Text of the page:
How to Cook For a Pregnant Partner
Ultimately, cooking for a pregnant partner is all about the simplicity of preparation that ensures maximum nutritious value. Processed foods are out of the window and so are the elaborate recipes that often entail the loss of important vitamins and minerals due to overcooking.
While there are some foods to avoid out there, it comes down to a balanced mix of lean proteins accompanied by an eclectic array of veggies and fruits. Healthy fats, calcium-rich foods, and whole grain take center stage as well, as the bun in the oven needs such essential growing-pain minerals to develop properly.
The important thing to avoid
A pregnant partner eats what a pregnant partner craves, that much has been known for hundreds of years, but there is a small preamble that needs to be addressed first.
While a widely-accepted safety measure of avoiding seafood after the 40th week of pregnancy holds, it may be more prudent to take it off the menu list as soon as the woman is 20 weeks pregnant.
The main reason for this is that seafood is not nearly as regulated or safe as it used to be. The polluted state of the oceans has grown particularly dire over the last decade, and eating your last prune or raw sushi as early as 20 weeks into pregnancy ensures diminished intake of toxins.
Only certain types of sushi
Of course, you don’t have to swear off all kinds of sushi, especially since it’s fairly easy to make. Veggie sushi is very healthy, especially if you are imaginative with mixes of fruit and veggies slices accompanied by ginger and mild sauces. Cooked sushi is also somewhat safer, though fish – and especially salmon – should still be avoided as suggested, just in case.
What about those lean proteins?
Fish is lean meat, sure, but due to the danger of mercury, turkey, organic chicken, and especially wild duck provide all the healthy lean proteins you need.
Tofu and lentils are also a good variant, though beans can make a lot of people feel bloated, which is especially awkward (or downright unpleasant) feeling during pregnancy. If you rarely feel bloated from beans, you should give them a trial run in any case since they are just so immensely nutritious, energy-filled and incredibly easy to prepare.
Brunchy snack sessions
The pantry should be stocked with fruits all the time, as well as some durable oatmeal snacks and maybe a jar of honey and peanut butter. Brunches are especially useful during pregnancy because they can be small vitamin-bombs that quench the hunger and refill the energy wells without being overbearing.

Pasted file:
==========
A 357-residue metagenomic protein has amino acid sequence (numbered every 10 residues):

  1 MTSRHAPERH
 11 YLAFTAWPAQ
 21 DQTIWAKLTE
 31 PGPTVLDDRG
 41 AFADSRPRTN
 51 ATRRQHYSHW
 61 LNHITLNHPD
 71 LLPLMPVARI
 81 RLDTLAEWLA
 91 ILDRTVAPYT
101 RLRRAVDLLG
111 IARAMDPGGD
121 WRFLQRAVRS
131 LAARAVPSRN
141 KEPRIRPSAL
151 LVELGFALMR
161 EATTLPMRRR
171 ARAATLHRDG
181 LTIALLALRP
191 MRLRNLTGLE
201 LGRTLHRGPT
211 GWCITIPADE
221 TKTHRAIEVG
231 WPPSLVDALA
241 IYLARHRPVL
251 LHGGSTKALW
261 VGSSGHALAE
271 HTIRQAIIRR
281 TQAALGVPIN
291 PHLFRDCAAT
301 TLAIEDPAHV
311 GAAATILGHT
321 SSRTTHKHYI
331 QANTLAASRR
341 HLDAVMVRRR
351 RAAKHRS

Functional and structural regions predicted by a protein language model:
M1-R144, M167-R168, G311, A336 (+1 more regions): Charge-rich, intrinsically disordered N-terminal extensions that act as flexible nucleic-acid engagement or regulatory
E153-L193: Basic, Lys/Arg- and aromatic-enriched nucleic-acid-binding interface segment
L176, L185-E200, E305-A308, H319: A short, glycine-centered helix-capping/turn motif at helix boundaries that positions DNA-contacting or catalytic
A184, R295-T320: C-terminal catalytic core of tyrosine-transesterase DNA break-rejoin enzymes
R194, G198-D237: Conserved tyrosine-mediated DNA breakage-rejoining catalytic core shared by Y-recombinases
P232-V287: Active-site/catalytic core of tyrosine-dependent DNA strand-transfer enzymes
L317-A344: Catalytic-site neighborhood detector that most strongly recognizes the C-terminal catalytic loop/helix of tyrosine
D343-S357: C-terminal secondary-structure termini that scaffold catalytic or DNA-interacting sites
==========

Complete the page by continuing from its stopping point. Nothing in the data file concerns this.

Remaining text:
You can cut up a few bananas, kiwis and strawberries and mix them up with Greek yogurt and oat in a little over two minutes to get a perfectly healthy meal that fills.
A freezer is the greatest ally
Since a pregnant partner is eating for two, storing canned foods, packs of fruit mixes, veggies, pork butts and other types of meat is a true lifesaver. You practically have a treasure trove of food in hand’s reach, and thawing typically doesn’t take long these days. Furthermore, most frozen foods do not only last longer, but they also retain their nutritious value and vitamins along the way.
Ultimately, you can always rely on making slow-stirs. All you need is a fairly big pot. Fill it up with water in the morning and start throwing edibles in so they can be ready before evening. The sheer, exciting potential for, let’s say, veggie stews of different kinds is amazing.
Anything else to avoid?
Deep-fried foods, all kinds of pate, sauces made with raw eggs should also be avoided during pregnancy! Beyond that, the culinary world is out there for the taking, and it all comes down to the pregnant partner’s wishes and whims. Now and then, they will crave for something on the unhealthier side, and that is fine. A singular greasy, sinfully tasteful meal here or there will not do anyone harm, and it is important to see the forest, not the trees.